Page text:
Introduced by Natalie North
Islands are place of constant ebb and flow. The tide moves back and forth across the sandy beaches, turning rocks and pebbles over in its gentle hands, or thrashing them against the shore when the sea breeze whirls into a storm. There is a flux of people, in and out: tourists and locals, the welcome and the unwelcome. Every islander is a part of this thrumming hive – part of this constant flow, through time and space.
So how do you create art that embraces and reflects this constant change? That is the challenge that Andy Goldsworthy took on in Alderney.
After spending much time in Alderney and the surrounding Channel Islands, Goldsworthy came up with a multi-piece artwork that would react and change in space and time in much the same way the island itself does.
The installation is comprised of a series of rammed-earth boulders that each have items from the island compacted inside them. The stones are installed in different locations across Alderney, and this in itself is an important part of the life of the piece. The stones were designed to gradually disintegrate over time, releasing their contents, and the location of the stone affects the speed at which this occurs.
The gradual reshaping and disintegration of the stones allows them to not only mirror the ebb and flow of the island but also to become a part of it. Peter Frankland from the Guernsey Press said it best when he wrote:
“Whatever you may think of the project, it struck me that there could be no better place for it than here. On an island seemingly lost in time, where old German bunkers and 19th century forts slowly decay side by side, the stones have truly become part of the island landscape.”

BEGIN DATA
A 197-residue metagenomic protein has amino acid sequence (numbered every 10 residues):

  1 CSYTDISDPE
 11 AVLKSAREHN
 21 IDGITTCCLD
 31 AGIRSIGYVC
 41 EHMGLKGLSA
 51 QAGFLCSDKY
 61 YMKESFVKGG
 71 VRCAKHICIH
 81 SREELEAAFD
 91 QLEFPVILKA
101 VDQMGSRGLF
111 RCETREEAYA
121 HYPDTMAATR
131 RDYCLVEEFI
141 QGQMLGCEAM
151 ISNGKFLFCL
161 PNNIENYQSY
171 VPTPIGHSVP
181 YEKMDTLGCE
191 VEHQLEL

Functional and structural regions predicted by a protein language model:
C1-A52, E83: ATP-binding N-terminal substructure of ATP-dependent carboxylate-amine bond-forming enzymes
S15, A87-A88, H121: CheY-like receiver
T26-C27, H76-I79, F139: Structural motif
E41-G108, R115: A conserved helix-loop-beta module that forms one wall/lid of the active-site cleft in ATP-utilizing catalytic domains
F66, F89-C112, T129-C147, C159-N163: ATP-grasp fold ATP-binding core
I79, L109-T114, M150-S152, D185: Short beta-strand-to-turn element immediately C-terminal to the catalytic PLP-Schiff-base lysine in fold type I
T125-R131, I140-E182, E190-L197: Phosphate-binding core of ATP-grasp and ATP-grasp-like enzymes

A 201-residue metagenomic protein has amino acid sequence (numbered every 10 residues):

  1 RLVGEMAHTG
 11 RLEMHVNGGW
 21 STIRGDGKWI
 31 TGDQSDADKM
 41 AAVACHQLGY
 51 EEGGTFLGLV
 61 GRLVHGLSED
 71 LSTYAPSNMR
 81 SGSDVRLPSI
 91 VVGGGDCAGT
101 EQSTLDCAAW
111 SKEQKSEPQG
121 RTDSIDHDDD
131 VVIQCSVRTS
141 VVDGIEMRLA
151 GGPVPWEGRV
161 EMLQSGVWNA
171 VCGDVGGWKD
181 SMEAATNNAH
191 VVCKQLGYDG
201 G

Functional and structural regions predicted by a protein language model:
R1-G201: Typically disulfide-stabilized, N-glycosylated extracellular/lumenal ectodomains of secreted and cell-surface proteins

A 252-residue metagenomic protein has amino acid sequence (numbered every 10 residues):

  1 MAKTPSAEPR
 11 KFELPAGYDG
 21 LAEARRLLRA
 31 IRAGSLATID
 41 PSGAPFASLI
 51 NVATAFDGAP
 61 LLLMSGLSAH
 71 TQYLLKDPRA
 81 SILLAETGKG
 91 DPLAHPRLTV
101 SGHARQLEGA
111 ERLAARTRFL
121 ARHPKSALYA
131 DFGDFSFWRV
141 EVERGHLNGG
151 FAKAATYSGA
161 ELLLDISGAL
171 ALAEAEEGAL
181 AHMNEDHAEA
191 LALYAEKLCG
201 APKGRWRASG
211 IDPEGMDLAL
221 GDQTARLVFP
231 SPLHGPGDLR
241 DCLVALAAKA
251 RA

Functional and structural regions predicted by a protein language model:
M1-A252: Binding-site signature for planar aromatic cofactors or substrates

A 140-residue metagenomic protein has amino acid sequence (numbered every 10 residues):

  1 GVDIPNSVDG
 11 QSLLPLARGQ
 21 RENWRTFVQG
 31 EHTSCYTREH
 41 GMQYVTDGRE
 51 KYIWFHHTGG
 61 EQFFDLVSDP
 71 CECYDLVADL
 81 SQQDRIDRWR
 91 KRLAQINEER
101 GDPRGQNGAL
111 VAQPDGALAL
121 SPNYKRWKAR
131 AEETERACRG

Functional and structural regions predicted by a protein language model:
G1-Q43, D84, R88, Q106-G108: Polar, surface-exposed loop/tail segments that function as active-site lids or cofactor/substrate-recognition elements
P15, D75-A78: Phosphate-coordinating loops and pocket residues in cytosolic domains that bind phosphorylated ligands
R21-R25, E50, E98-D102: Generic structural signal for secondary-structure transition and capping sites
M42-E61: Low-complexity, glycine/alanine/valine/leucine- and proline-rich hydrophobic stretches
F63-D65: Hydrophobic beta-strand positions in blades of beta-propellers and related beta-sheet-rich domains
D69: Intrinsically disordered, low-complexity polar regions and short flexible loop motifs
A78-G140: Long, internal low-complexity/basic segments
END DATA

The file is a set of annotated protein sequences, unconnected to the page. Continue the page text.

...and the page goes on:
You can see from the way the stones sit in their respective locations that they have really found their place, and perhaps also that the place has found them. When Andy Goldsworthy talks about the piece, this ‘from the island, for the island’ ethos is clear.
“I didn’t want to do something pretty” he said; “Alderney is beautiful, but not pretty. As an artist I have to respond to what I find”.
The movements of islands are infectious, and while Andy Goldsworthy has certainly had an impact on the landscape of Alderney, it is clear that he took something away with him as well.
“I’ve learnt a lot from Alderney” he has said. “I’ve learnt a lot from this project and I’m going to learn even more in the future. My art has been taken in a direction that I have not previously enjoyed and I think that’s indicative of an island like this – a place that is creative and provokes art. This is not a place that I’ve just brought sculptures to. This place has made these works; these works have come out of this place, out of the island.”
Click on any of the thumbnails below to view the full-size gallery.
Most of the photographs in this gallery were taken by Rachel C Kremer. For more information and photos of the Alderney Stones (including all image credits) please visit: www.alderneystones.com.
Natalie North lives in Guernsey and works for the Art and Islands Foundation, which brings international artists to the Channel Islands and promotes them as a cultural art destination. Natalie's blog can be found here.
Rachel C Kremer is a UK-based photographer with a love of film cameras, folk music and island-hopping. Her website can be found here.